A cut above everyday cuisine

The Yomiuri Shimbun

Decoratively cut pieces of vegetables

By Tamotsu Saito / Yomiuri Shimbun Staff WriterJapanese cooking includes the techniques of cutting vegetables and other ingredients to evoke shochikubai (pine, bamboo and plum) and other auspicious motifs.

Cutting vegetables into decorative shapes turns them into terrific garnishes that can bring a distinct Japanese touch and a sense of the season to the table.

Techniques for these decorative cutting styles to garnish Japanese cuisine are said to have been developed in Kyoto together with the chanoyu tea ceremony and kaiseki ryori, a type of cuisine with its origins in elegant drinking parties.

Tetsuya Hasegawa, an instructor at Tokyo College of Sushi & Washoku, developed his skills in Kyoto’s Gion district.

“[Decorative cutting was based on] the techniques of using knives to cut ingredients to make flavors easier to absorb or give them a better texture, and they have developed into to an elegant food culture that shows appreciation for the many types of beauty in nature,” he said.

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  • The Yomiuri Shimbun

    A turnip scored to resemble a chrysanthemum

  • The Yomiuri Shimbun

    “Accordion cucumber”

  • The Yomiuri Shimbun

“Nowadays, when it becomes difficult for us to get a feel for each season through food, [decoratively cut vegetables] are essential to convey the sense of season.”

Hasegawa displayed some typical examples of decoratively cut vegetables.

The chef started by using carrots to create items representing cherry blossoms, chrysanthemums and maple leaves, by cutting off or making cuts into the surface.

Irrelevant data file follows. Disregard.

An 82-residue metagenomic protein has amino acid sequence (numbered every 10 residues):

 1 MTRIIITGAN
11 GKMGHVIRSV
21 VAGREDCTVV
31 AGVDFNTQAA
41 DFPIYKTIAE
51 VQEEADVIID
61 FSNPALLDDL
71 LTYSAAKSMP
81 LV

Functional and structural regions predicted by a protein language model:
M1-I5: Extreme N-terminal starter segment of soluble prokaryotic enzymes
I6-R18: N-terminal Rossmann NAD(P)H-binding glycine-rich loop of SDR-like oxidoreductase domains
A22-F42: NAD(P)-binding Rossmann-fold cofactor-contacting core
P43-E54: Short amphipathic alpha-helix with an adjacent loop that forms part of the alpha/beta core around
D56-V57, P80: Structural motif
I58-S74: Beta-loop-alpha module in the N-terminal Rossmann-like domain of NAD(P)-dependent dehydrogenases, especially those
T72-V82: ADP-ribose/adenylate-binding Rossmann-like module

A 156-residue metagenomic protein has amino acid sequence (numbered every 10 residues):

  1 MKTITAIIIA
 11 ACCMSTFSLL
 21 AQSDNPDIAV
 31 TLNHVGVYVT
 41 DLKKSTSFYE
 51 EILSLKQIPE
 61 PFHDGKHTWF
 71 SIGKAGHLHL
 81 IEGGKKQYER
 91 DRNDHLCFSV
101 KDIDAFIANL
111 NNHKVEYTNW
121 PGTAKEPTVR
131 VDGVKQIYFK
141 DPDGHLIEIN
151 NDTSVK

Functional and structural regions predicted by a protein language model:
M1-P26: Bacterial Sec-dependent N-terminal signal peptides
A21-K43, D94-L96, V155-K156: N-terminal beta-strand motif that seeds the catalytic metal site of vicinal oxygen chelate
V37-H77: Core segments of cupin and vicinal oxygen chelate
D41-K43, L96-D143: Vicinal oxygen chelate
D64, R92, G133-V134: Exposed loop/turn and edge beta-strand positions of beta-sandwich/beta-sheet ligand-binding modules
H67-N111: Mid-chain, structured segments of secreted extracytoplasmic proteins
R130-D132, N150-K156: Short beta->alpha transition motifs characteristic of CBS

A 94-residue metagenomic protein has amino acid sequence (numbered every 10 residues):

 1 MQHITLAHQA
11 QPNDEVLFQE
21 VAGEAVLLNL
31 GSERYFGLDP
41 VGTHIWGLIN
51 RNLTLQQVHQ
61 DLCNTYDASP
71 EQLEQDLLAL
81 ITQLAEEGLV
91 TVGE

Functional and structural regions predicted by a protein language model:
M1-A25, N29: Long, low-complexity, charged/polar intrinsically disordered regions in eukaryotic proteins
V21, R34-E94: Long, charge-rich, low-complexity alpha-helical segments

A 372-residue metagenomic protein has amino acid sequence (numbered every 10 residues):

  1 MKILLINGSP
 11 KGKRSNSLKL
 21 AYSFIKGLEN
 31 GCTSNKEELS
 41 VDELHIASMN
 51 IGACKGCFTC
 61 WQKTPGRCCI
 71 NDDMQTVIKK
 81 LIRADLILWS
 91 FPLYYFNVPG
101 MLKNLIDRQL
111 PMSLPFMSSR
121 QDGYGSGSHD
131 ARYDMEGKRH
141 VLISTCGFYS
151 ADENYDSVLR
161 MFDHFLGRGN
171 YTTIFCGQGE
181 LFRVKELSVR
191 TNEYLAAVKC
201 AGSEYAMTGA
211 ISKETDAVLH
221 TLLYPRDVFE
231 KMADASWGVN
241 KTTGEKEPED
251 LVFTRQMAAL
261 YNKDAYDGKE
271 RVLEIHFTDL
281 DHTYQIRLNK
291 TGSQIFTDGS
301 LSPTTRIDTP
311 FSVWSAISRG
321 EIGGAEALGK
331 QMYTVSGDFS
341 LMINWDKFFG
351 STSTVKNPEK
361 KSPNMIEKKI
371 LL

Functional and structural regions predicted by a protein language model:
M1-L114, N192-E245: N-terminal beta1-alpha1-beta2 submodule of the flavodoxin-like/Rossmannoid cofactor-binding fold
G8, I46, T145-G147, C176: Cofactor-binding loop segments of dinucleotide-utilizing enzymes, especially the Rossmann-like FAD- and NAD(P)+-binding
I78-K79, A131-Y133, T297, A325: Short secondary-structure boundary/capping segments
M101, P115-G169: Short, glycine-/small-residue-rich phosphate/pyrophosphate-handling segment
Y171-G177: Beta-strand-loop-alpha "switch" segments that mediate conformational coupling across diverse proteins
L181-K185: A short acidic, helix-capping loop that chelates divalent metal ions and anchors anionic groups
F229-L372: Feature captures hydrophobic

“Carrots are available all year-round,” Hasegawa said. “The red provides some additional color to the dining table.”

He then sliced carrots and daikon into curved pieces and scattered them on a serving plate to decorate it with “flower petals.”

Hasegawa turned bright yellow pumpkin slices into maple leaves. For lotus roots, he made some curved V-shaped cuts on the outer part of the vegetable before slicing it to create flower-like pieces. Kuwai arrowheads were scored on their surface to resemble white pine cones.

These cutting techniques not only create small garnishes, but can also decorate main items.

Hasegawa peeled a turnip and made some slits lengthwise to resemble a chrysanthemum. “Pouring a thickened soup over it can make a nice dish,” the chef said. “You can add an elegant touch if you garnish the turnip with a deep-fried leaf of edible chrysanthemum.”

A turnip or a daikon can be used as a serving bowl if the core of the vegetable is scooped out.

Some decorative cutting techniques can also be tried at home. Hasegawa showed how to cut a cucumber to top with miso or wasabi.

First, cut the cucumber into a 5-centimeter-long piece. Hold a paring knife horizontally to pierce it near its center (photo 1). Then cut the piece diagonally halfway through (photo 2). Turn the piece and make a similar cut. Separate into two smaller pieces (photo 3). Stand them on end before adding condiments (photo 4).

Hasegawa also showed another technique for “accordion cucumber,” in which he made diagonal cuts halfway through on one side, with the widths between the cuts almost the same. He then repeated the same process on the opposite side. The cucumber not only took on an interesting appearance, it also had a pleasant texture. This style of cutting can also help seasonings more easily soak into vegetables.

“Even a single piece of decoratively cut vegetable can make the dining table elegant,” Hasegawa said.

The techniques employed in washoku traditional Japanese cuisine have been getting more attention since it was added to UNESCO’s Intangible Cultural Heritage list in 2013. However, even some washoku chefs tend to shy away from decorative cutting, as they consider these techniques troublesome as they require time, according to Hasegawa.

“The delicate techniques of decorative cutting are also appreciated by people overseas, and are an important element in promoting Japanese cuisine,” Hasegawa said. “I hope to continue to preserve and pass on the techniques and the spirit of omotenashi hospitality, which can be found in every detail of these techniques.”

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